Are You Okay, Really?

At the beginning of this whole Covid thing we thought it was going to be like SARS or H1N1, which had the potential of going worldwide but didn’t. As scientists and doctors had warned us for the last hundred years, another pandemic was bound to happen, it was just a matter of time. But like school kids who weren’t fully listening during a science class, we didn’t take this into full consideration. Now look where we fucking are! We have to go out in masks, booster shots are starting and everyone is taking Covid tests everyday like a girl who can’t believe she’s pregnant. You also have people shouting “my body, my choice” in terms of vaccination and believability that the virus exists when “my body, my choice” should only refer to the girl who can’t believe she’s pregnant and what the fuck she’s going to do with her predicament.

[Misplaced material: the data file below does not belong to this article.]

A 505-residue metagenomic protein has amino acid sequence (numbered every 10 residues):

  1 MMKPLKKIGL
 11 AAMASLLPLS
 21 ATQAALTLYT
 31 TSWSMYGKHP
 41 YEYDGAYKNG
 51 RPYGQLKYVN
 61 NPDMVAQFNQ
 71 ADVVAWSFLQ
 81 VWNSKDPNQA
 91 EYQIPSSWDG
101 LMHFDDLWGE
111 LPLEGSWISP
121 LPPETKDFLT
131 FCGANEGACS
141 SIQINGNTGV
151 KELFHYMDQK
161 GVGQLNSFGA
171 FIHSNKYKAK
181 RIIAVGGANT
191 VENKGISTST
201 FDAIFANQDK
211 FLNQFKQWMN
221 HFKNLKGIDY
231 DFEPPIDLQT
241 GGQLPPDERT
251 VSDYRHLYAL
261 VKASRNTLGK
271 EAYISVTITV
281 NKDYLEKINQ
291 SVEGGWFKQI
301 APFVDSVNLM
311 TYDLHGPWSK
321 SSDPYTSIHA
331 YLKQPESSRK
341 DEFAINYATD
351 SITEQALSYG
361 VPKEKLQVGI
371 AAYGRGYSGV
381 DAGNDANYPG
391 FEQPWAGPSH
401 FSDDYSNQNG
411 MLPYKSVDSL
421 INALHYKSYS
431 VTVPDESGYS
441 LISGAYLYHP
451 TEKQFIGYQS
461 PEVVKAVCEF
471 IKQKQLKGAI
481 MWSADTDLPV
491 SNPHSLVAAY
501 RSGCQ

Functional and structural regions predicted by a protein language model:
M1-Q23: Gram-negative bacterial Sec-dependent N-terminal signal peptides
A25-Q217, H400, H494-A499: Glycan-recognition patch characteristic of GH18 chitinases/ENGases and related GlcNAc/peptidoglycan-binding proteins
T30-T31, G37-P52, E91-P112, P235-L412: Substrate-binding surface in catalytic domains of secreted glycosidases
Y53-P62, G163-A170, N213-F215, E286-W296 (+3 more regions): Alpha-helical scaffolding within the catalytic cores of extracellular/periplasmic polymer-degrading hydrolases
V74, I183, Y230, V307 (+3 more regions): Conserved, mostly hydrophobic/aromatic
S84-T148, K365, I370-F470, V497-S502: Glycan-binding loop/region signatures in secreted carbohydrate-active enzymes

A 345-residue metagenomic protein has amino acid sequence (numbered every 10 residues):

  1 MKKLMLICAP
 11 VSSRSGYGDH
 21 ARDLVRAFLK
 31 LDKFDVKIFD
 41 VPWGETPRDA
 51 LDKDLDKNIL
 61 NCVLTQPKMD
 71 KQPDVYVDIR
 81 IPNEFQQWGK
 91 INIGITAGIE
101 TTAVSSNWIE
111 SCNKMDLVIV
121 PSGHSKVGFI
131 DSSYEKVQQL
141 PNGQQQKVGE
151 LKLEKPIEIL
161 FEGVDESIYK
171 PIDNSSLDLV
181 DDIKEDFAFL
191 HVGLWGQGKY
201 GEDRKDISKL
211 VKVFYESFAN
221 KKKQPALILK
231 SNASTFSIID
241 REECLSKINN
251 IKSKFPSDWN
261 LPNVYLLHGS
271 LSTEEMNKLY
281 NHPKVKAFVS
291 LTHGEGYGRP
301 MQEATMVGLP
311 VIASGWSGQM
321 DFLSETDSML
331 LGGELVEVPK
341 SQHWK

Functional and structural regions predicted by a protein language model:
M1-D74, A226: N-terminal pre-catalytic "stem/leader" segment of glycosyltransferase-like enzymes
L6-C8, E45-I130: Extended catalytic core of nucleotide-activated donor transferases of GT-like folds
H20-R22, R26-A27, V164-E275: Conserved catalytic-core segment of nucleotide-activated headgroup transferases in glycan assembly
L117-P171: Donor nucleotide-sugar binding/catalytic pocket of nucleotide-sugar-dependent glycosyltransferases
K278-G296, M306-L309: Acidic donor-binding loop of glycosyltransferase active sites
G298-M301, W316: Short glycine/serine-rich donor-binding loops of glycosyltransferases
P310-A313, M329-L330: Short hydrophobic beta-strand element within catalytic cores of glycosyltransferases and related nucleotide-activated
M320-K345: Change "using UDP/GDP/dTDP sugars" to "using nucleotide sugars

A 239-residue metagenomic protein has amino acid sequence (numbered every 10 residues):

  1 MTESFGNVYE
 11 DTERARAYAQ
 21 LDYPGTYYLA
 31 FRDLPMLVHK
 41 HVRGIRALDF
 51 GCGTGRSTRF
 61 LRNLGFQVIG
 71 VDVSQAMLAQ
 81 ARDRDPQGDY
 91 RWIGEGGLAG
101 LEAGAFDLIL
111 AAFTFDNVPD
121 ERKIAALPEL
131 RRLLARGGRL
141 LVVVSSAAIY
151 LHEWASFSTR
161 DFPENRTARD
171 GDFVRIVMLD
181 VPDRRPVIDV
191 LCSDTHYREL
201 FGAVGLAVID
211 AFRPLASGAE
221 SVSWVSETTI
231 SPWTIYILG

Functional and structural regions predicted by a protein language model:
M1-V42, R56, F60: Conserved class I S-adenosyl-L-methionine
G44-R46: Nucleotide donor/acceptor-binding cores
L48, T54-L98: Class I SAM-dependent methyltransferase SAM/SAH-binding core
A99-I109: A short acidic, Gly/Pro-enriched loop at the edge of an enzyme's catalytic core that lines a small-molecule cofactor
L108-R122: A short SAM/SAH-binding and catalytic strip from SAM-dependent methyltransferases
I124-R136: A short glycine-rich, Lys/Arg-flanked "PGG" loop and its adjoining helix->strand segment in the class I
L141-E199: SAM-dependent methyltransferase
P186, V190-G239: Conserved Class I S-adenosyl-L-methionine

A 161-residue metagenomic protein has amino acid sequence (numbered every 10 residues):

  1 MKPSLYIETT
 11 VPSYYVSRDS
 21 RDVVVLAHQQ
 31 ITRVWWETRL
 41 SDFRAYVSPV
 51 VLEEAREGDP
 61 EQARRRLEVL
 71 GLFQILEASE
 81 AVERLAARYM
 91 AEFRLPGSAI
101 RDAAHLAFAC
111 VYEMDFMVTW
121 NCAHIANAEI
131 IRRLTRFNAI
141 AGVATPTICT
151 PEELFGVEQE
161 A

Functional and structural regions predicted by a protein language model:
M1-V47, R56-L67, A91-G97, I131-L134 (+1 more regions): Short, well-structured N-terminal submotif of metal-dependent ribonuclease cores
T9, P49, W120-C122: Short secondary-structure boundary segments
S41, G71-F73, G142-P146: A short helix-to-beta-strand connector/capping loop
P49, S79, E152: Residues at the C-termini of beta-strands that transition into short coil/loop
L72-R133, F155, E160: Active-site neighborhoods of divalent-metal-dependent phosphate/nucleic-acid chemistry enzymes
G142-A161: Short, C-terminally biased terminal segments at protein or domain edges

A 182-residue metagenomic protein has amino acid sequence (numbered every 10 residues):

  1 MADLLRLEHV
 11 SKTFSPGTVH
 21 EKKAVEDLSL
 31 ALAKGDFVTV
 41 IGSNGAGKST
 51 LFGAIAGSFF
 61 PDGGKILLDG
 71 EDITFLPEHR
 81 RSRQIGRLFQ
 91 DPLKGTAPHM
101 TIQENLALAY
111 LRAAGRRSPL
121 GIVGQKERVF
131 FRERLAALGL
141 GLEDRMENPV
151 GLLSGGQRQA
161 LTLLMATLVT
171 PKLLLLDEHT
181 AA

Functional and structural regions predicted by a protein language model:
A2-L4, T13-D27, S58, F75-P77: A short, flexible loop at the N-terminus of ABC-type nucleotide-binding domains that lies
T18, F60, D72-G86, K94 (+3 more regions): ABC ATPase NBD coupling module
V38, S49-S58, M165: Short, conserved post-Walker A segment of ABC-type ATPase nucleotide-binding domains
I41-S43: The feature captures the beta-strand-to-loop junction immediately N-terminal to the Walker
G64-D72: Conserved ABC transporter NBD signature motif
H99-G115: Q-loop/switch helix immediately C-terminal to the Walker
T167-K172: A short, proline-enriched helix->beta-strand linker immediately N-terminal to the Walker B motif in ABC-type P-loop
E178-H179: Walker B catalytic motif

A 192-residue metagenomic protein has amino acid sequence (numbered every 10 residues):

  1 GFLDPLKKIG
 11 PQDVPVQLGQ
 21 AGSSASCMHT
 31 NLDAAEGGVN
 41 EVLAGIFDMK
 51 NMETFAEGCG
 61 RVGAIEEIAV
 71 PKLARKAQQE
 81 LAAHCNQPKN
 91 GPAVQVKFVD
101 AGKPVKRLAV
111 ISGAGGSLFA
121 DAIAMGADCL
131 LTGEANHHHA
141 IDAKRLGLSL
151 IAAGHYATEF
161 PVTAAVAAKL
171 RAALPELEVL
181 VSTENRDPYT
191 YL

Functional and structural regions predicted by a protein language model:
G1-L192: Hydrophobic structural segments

Psychologically The CDC, WHO and the UN predict a huge crisis with a mass of people developing PTSD, Anxiety and Depression after the trauma we have personally and collectively gone through. But eventually, once the terror of sickness and death wanes, life goes back to — for lack of a better word— normal. I myself believe nothing is normal, but that’s another rant for another day… This is my chosen catchphrase because one thing always leads to a tangent referring to another topic. If you know me or meet me in person, you will notice I do this often.  Maybe it’s because I think everything is relative. Or I just connect the dots. Or my mental illness makes it impossible for me to actually stick to one thought and run with it, of course that is  another rant for another day…